Thiol methylation is an important pathway in the biotransformation of sulfhydryl drugs such as captopril. Human red blood cell (RBC) membranes contain a thiol methyltransferase (TMT) activity that catalyzes the S-methylation of 2-mercaptoethanol (2-ME). These experiments were performed to determine whether human RBC membranes contained enzymes that could catalyze the S-methylation of thiol drugs, and, if so, to determine whether those enzymes were similar to the RBC membrane TMT that catalyzes the S-methylation of 2-ME. Human RBC membranes were able to catalyze the methylation of captopril, N-acetylcysteine, and 7α-thio-spirolactone, a sulfhydryl metabolite of spironolactone. Those activities and 2-ME TMT were similar with respect to subcellular distribution, inhibitor sensitivity, and thermal stablity. When activities of the methyltransferase enzymes for 2-ME and for the three thiol drugs were measured in RBC membranes from 19 individual subjects, there were highly significant correlations among all four activities (r > 0.96 for all comparisons). These observations suggested either that a single enzyme in the human RBC membrane catalyzed the S-methylation of all of these compounds, or, less likely, that these were four separate activities regulated in parallel with similar properties. Experiments were then performed to identify the products of the enzyme reactions. The product of the reaction performed with 7α-thio-spirolactone was the expected S-methyl derivative, 7α-thiomethyl-spirolactone. However, it was found that lipophilic conjugates of the S-methyl derivatives of captopril and N-acetylcysteine were formed during the in vitro enzyme reaction. The lipophilic conjugate of captopril was identified as the ethyl ester of the S-methyl metabolite. It remains to be determined whether lipophilic conjugates of the S-methyl metabolites of these and other carboxylic acid sulfhydryl drugs may be formed in vivo.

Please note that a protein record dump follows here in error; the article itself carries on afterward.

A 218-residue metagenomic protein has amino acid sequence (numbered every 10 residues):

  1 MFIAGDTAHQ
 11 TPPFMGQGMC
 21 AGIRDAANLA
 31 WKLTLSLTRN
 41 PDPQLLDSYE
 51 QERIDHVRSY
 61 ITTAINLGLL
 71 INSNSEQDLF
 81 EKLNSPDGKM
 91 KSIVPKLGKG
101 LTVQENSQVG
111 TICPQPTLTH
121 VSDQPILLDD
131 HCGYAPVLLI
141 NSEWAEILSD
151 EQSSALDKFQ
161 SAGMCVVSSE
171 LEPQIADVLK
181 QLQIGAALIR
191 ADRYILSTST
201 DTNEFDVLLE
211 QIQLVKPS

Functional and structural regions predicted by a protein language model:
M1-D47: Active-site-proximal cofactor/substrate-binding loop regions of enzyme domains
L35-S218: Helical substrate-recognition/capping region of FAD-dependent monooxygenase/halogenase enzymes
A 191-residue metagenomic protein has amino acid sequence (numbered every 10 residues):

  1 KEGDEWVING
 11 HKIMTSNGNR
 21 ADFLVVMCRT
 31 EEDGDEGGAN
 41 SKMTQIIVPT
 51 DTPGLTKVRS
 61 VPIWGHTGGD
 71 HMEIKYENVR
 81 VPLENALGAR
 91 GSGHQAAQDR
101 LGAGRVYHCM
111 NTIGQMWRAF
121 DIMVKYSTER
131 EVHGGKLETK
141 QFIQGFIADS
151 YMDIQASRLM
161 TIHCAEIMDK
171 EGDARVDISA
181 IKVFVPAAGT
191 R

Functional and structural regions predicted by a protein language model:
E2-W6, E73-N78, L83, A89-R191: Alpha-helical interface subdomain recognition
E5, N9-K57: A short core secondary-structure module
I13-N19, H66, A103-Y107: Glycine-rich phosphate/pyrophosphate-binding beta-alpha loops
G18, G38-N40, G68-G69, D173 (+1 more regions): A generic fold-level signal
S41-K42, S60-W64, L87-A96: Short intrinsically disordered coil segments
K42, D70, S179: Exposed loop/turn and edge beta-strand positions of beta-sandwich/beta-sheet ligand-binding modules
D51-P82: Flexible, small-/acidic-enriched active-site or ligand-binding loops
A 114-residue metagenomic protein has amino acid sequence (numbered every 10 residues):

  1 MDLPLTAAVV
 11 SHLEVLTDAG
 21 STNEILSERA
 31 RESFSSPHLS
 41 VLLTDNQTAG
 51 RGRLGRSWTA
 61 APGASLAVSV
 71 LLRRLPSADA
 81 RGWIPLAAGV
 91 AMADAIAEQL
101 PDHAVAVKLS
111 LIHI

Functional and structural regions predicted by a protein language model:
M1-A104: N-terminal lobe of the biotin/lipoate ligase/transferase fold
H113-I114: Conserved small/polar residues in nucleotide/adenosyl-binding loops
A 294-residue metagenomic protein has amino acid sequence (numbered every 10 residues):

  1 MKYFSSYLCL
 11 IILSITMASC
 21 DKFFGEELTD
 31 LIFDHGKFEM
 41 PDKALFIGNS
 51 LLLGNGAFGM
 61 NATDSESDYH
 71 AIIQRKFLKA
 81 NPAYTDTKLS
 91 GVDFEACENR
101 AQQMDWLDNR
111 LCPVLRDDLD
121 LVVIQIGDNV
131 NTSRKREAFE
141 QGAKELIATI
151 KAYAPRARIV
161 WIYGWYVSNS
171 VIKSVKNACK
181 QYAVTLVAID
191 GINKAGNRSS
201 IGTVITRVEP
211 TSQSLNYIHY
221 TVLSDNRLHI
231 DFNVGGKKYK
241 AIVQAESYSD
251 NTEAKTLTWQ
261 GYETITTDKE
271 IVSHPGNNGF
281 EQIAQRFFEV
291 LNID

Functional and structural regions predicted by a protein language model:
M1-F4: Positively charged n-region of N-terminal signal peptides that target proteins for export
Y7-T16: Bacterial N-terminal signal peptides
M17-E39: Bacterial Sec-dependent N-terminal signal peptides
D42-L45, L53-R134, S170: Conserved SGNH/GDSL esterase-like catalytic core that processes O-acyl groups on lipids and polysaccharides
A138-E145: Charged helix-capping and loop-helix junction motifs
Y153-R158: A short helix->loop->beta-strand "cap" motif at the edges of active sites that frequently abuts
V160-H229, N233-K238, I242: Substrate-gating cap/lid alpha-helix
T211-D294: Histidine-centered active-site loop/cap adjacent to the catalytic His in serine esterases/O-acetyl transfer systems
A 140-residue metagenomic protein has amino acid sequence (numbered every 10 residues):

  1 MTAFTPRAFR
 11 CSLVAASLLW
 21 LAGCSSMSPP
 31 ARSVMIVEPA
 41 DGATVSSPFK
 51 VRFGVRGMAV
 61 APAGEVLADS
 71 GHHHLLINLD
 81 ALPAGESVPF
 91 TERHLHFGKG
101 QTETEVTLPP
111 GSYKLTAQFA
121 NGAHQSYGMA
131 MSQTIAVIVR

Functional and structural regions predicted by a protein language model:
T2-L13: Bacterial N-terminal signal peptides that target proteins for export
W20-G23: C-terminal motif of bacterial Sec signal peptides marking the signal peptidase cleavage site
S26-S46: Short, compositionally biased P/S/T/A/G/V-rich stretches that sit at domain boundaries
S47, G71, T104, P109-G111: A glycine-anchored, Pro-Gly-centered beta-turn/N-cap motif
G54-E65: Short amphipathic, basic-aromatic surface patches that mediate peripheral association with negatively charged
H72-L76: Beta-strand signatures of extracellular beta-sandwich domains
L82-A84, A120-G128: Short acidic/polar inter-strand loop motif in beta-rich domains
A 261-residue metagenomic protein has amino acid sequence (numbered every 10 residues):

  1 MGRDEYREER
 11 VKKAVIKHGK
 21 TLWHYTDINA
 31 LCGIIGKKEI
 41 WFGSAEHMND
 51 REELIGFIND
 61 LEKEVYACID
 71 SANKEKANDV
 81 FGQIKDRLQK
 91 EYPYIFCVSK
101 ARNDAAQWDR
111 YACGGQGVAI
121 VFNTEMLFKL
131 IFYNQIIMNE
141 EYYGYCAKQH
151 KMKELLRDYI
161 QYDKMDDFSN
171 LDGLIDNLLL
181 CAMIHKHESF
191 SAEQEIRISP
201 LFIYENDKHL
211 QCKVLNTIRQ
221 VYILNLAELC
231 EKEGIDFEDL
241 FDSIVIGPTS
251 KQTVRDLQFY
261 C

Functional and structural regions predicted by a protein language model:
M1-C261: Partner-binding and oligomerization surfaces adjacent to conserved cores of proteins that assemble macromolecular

|Number of pages
|Drug Metabolism and Disposition
|Published - 1984
ASJC Scopus subject areas
- Pharmaceutical Science